Last night after it was dark two rowing skiff arrived at the lock landing opposite. They contained two middle aged couples, after they had managed to alight from the boats, the ladies seemed to have bit of a problem they moored them to the end of the lock moorings and disappeared on foot. This morning when we left at 10am the two boats were still there. I think if they had been mine I would have been back first thing this morning to check all was OK and move them.
Well we are into yet another month and it did feel a bit autumnal when we woke this morning with the outside temperature in the low teens but a bright clear sky. Our locking partners of yesterday were on there way at 9am. witch was a shame as we had 3 manual locks to do today so the extra muscle would have been handy. We met a few boats, but none in the right place to be of help, you need them approaching the lock just as you are about to leave.
I still don’t understand why the EA insist on leaving these locks empty where as on the Ouse you just leave them full or empty. There use to be notices at the lock saying it was for the fish but maybe someone told them fish can swim out of ether end as they have now changed the notices. I can’t work out where it does ether of the first paragraph. As the day progressed it warmed up and out of the wind was very pleasant, as we chugged along we passed a lone fisherman so I throttled right back only to receive cries of “Wind it on and stir them up a bit please” You just never know.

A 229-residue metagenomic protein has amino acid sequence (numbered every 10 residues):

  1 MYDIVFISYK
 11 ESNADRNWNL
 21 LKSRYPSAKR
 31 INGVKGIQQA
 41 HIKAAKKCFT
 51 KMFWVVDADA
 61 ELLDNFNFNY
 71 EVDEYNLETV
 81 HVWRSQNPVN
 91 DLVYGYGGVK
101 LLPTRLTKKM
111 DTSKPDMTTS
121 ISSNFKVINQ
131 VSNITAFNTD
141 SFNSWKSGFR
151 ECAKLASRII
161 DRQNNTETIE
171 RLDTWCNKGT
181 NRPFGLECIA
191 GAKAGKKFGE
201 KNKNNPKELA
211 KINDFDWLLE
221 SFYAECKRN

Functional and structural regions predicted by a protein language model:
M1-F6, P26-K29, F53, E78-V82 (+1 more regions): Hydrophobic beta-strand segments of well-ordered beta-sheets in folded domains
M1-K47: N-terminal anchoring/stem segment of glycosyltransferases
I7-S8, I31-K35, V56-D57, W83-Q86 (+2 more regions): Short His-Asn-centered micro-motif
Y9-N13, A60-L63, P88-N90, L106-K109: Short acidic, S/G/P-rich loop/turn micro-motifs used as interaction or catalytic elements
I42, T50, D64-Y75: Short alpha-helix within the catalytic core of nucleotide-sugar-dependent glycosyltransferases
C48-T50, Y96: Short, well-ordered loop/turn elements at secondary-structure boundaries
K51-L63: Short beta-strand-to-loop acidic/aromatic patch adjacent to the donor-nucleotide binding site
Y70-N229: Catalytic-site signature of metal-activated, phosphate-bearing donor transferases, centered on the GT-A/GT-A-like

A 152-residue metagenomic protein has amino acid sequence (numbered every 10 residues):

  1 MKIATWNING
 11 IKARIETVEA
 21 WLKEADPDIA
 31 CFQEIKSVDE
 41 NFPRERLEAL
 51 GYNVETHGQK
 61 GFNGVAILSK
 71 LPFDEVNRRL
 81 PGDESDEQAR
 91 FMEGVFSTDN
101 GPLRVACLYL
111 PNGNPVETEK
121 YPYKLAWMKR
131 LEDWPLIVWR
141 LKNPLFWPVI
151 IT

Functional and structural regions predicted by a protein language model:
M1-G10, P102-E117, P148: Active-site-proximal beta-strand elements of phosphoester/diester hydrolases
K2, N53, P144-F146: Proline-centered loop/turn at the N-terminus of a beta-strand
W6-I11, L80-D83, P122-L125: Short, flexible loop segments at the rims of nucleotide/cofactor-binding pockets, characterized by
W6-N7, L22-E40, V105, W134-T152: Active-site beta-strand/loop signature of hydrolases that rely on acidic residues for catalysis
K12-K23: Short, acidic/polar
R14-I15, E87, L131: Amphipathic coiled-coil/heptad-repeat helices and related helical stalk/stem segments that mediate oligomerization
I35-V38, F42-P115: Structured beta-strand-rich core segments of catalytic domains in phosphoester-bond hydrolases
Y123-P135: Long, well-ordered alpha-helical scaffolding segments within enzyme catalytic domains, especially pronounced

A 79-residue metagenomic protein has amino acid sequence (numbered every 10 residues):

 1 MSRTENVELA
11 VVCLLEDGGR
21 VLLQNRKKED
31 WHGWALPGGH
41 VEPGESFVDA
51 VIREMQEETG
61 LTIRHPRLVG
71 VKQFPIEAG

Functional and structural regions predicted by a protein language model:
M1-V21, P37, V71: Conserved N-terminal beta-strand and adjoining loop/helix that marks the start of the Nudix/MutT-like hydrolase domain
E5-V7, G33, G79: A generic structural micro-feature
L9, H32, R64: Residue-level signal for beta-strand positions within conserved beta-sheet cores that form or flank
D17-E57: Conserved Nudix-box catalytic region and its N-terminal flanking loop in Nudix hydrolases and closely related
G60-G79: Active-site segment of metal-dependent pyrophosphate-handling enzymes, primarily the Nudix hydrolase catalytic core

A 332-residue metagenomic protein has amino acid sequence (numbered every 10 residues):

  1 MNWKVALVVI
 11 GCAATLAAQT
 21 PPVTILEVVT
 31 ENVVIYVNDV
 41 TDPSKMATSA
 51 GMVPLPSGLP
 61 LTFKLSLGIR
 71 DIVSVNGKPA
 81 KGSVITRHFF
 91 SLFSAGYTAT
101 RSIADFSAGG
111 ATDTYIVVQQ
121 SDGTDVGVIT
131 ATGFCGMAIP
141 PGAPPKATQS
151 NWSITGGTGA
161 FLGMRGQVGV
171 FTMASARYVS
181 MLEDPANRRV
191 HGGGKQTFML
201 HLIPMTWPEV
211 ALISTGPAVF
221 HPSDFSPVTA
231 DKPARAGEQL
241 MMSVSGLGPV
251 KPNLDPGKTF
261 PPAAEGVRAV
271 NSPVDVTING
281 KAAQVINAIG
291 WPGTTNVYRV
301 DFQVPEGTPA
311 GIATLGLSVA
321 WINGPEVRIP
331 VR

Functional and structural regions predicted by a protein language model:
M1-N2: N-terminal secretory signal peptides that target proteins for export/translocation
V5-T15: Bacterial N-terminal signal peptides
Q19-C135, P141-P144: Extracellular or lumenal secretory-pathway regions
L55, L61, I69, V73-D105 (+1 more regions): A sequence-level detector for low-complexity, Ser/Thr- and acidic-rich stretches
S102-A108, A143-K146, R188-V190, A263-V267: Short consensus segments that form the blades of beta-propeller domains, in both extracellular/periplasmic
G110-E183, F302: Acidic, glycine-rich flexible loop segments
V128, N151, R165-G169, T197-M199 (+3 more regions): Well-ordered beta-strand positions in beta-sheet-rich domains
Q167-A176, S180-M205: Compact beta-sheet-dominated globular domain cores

We passed a rather smart boathouse that was not there last time we came this way, no boat in it and it looks like they may need to do a bit of work to get one in, but a nice place to enjoy a glass of wine.
We met a party of canoeists all dressed in purple, I enquired of the last one what the reason was, expecting to be told it was for some charity, but no it was just a birthday celebration. Shortly after that I caught two canoes up and they were all over the place, crossing the river ahead of me or going down the middle. Eventually I squeezed passed as we were now in the Ashton lock cut and it was getting progressively narrower with the overhanging trees on both banks. Once through Ashton lock we turned down the weir stream to moor for the night, a couple of boats down who should we see but Nb. Sumo. The crew had just finished mooring up and were getting dinner.
Tonight's plan is to go to The Chequered Skipper for a meal, well their web site says they do food on a Sunday evening, we will see.